It wasn't the Mississippi Delta but enlightened, liberal New York City where, in 1989, five Harlem and Bronx teenage boys, black and Latino, were arrested, bullied by the police, and intimidated into making false confessions that they had raped and brutally injured a female jogger in Central Park. As the Big Apple quickly learned via the excitable tabloid media, the victim was an educated white woman, and this inflamed the city to a rush to judgment.
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These were the "crack war" days in an unsafe, deteriorating Manhattan, and it was ex-mayor Ed Koch who kept up with the Post and Daily News in his mean-spirited public attacks on the arrested. Meanwhile, the Central Park Five, defended by the worst of lawyers (one slept during the proceedings), had no chance against the sophisticated team of prosecutors representing Robert Morgenthau's district attorney's office, and the testimony of a stream of NYPD. Two trials ended with the Central Park Five found guilty and sent to long prison terms, even as DNA tests showed conclusively that none were at the scene of the crime. But we learn here a terrible lesson in judicial proceedings: confessions to a crime (even when obviously coerced, as seen here) will trump scientific DNA evidence in the eyes of a jury. Filmmaker Ken Burns takes a break from the teacup world of PBS, where his historical documentaries reign, to tell this gritty, miserably depressing story of the failure of justice in America. (Sarah Burns and Kevin McMahon are co-directors, co-writers.)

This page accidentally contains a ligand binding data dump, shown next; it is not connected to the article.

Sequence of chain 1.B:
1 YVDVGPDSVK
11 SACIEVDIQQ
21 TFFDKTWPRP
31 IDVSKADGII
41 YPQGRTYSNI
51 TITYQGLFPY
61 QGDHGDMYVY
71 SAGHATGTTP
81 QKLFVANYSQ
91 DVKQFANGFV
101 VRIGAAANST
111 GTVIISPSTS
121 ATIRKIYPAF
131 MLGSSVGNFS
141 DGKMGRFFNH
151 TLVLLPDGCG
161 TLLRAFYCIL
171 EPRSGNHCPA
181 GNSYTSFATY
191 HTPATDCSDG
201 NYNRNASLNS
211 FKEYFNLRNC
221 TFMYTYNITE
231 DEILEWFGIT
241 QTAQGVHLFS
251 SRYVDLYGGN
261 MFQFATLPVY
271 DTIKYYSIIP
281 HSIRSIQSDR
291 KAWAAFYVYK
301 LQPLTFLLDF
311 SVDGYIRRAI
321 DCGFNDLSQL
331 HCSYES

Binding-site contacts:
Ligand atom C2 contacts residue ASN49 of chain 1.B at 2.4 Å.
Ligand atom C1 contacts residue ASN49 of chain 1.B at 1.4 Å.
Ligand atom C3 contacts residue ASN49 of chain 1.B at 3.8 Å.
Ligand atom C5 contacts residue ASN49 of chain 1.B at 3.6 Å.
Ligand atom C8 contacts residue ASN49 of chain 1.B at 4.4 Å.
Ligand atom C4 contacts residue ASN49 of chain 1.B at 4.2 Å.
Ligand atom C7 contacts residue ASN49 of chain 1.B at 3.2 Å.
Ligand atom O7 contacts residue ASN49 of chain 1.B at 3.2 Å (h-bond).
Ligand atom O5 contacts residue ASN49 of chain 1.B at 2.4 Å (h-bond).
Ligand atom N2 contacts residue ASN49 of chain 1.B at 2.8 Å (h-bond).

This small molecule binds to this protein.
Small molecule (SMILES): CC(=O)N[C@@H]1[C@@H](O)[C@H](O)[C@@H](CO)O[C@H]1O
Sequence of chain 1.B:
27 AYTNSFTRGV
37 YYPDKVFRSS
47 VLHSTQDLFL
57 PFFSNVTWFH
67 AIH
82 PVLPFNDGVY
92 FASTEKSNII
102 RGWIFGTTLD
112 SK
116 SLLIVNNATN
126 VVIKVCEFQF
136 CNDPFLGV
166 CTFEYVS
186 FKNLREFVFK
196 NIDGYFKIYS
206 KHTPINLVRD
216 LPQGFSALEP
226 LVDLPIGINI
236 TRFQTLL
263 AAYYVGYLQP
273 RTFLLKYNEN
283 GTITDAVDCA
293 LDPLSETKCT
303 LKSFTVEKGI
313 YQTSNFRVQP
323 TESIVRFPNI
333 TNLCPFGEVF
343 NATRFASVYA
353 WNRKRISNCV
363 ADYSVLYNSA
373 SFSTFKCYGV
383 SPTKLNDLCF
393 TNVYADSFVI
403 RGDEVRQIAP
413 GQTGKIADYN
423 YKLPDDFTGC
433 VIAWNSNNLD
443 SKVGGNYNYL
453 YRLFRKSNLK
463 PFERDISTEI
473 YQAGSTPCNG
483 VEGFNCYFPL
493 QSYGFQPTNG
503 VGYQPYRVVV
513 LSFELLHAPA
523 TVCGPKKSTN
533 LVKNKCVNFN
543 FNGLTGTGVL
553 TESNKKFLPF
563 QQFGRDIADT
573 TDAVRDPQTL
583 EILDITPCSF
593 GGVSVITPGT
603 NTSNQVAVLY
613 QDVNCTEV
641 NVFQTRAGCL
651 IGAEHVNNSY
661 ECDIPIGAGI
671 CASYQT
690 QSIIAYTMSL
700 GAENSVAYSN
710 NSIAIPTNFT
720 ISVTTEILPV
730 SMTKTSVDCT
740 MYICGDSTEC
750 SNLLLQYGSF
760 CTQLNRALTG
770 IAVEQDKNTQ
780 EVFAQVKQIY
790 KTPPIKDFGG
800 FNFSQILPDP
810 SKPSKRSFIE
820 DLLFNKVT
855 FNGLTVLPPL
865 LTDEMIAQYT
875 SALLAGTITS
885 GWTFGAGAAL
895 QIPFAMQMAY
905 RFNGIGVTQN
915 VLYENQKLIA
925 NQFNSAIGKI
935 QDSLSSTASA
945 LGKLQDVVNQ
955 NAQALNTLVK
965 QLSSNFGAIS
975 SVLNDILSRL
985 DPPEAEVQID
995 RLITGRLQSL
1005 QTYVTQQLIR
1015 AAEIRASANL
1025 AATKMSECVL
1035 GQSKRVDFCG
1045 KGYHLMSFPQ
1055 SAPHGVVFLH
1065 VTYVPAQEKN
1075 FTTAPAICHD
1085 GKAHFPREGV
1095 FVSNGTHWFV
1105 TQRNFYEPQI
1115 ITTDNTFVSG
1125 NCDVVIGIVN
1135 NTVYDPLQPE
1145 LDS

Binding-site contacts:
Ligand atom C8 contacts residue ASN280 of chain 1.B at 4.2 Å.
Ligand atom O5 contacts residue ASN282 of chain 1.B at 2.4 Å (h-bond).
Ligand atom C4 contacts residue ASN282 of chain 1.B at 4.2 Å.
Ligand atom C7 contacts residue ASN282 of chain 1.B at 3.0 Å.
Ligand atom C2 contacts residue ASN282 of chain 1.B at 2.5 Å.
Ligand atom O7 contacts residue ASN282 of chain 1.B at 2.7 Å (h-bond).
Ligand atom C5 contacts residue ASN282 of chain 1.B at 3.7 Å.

What keeps the film from being an impossible downer is the guts and spirit and smart words of the Central Park Five, four of whom, now freed, are interviewed at length. Creepiest of all: the real rapist and criminal, the Central Park One, was all the time in plain sight.